Some Districts Rethink Last-Minute Teacher Hiring
Studies find downsides to hiring teachers after the school year starts
The Charlotte-Mecklenburg district recently found itself in a situation other districts might envy in a time of tight fiscal constraints.
The 133,600-student district in North Carolina faced budget cuts this year, but, thanks to some last-minute changes, less money was taken away from the school system than originally anticipated. That welcome news sent the district into a hiring frenzy before the Aug. 25 start of classes. About 300 teachers signed on two weeks before school began. By Sept. 12, the district still had about 80 vacancies, for which principals were actively recruiting but had not yet identified a candidate.
Despite reports of teacher layoffs around the country, districts in some places are still hiring, and, in some cases, that hiring has continued into the start of the school year. Hiring may even pick up later in the year if federal lawmakers approve President Barack Obama’s jobs bill with its promise to restore education jobs. ("Potential Impact of Obama Jobs Proposal Under Scrutiny," September 21, 2011.)
But late hiring, though a sign of relative financial health for a school district, is also a perennial headache: Studies show it can have a detrimental effect both on teacher retention and student performance.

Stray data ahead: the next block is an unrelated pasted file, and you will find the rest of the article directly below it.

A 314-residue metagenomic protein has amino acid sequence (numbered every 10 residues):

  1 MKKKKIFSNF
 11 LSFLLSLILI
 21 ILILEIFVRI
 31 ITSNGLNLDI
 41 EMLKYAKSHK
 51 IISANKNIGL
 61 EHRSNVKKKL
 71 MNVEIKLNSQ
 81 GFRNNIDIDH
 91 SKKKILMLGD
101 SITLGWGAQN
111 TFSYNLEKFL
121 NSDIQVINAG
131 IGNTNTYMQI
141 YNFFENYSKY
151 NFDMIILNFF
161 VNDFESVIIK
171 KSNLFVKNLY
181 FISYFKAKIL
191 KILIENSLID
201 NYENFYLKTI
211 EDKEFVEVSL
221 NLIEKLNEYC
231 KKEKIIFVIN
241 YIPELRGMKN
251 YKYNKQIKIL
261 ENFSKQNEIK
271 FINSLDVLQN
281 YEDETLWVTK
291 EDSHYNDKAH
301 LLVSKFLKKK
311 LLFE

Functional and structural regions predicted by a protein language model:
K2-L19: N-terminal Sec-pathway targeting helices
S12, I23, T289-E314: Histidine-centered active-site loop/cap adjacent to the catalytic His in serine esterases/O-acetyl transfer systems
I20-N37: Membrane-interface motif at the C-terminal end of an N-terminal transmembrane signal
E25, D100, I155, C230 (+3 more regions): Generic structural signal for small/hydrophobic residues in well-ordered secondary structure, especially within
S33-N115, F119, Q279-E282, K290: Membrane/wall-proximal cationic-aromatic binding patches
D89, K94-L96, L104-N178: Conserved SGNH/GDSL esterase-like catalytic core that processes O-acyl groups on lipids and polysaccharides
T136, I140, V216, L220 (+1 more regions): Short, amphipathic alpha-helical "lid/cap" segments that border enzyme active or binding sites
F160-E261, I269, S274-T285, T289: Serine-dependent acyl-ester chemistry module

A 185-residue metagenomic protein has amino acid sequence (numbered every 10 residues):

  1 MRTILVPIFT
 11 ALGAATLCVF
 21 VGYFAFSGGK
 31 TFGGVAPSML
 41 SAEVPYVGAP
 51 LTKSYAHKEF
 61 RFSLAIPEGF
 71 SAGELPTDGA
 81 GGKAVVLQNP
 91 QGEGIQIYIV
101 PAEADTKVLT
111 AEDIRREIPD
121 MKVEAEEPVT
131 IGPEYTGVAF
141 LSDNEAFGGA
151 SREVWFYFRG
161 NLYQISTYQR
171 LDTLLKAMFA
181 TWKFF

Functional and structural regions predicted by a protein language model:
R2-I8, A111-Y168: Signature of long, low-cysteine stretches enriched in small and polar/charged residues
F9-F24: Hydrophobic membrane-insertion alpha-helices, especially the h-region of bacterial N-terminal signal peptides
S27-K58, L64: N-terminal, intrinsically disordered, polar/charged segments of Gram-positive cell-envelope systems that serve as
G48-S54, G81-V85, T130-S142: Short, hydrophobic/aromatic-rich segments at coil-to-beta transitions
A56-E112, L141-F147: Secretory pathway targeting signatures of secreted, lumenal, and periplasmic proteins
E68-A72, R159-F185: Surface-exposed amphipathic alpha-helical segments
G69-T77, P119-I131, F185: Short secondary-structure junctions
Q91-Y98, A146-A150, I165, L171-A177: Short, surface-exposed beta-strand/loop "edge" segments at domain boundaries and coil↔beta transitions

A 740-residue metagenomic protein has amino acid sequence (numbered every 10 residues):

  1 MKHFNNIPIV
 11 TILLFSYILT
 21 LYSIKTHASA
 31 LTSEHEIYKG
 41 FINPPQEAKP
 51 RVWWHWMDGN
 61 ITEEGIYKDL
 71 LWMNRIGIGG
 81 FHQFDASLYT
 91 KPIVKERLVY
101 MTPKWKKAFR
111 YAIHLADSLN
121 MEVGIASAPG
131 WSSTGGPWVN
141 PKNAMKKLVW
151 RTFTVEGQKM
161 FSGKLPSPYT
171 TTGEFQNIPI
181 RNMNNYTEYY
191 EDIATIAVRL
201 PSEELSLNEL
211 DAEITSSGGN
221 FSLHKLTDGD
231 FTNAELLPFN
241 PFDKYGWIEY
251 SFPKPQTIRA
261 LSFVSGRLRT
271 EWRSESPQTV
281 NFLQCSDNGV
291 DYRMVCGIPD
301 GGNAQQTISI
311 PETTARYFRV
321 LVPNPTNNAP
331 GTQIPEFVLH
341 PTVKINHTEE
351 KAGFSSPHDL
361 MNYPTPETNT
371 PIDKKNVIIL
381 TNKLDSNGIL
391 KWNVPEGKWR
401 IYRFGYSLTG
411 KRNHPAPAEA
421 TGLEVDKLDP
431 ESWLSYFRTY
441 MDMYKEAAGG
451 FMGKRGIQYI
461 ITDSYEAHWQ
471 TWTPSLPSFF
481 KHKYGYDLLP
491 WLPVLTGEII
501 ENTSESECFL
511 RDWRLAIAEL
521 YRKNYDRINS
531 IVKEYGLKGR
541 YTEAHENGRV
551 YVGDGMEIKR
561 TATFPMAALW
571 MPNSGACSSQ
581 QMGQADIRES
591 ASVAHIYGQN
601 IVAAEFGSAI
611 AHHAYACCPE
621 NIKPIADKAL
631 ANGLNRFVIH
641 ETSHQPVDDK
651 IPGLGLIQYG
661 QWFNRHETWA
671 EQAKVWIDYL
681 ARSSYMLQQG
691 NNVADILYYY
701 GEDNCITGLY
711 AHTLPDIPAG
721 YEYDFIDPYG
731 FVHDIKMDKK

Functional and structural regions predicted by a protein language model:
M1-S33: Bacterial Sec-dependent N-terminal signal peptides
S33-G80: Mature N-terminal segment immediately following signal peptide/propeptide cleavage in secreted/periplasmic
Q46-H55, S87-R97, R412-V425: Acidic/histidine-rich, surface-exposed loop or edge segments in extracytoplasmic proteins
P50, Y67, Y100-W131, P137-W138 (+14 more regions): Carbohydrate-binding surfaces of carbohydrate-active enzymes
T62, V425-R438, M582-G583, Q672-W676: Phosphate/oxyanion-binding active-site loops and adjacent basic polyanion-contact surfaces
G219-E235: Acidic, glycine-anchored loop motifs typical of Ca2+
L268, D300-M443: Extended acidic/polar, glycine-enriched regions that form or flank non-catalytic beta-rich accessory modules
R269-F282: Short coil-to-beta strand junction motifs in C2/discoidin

To some degree, late hiring is an inevitability for schools. Administrators sometimes don’t know for sure how many students they have to serve until the school year starts, and volatile budget negotiations inject added uncertainty into the process.
The potential downside of late hiring was illuminated in a recent study of Michigan teachers that showed that educators who were hired after the beginning of the school year were twice as likely to leave the school and the teaching profession within one year.
And the turnover comes with a cost: The National Commission on Teaching and America’s Future, a research advocacy group based in Washington, has estimated that losing a teacher can cost a district from $5,000 to $18,000, depending on the district’s size. ("Study Finds Higher Turnover Among Teachers Hired Late," March 16, 2011.)
The Clark County district in Nevada has found itself in a situation in which financial uncertainty is forcing the district to rely on long-term substitute teachers in some hard-to-fill positions.
Once the fastest-growing school district in the country, the district has brought in more than 3,000 new teachers in some years, said William E. Garis, the deputy human resources officer. This year, about 500 teachers have been hired. But the district is waiting on the results of arbitration with its teachers’ union before filling some vacancies. The district is seeking about $37 million in union concessions.
“We just don’t have the luxury that some districts have to hire earlier,” Mr. Garis said. “Some districts are just more predictable in what their enrollment and funding are going to be.”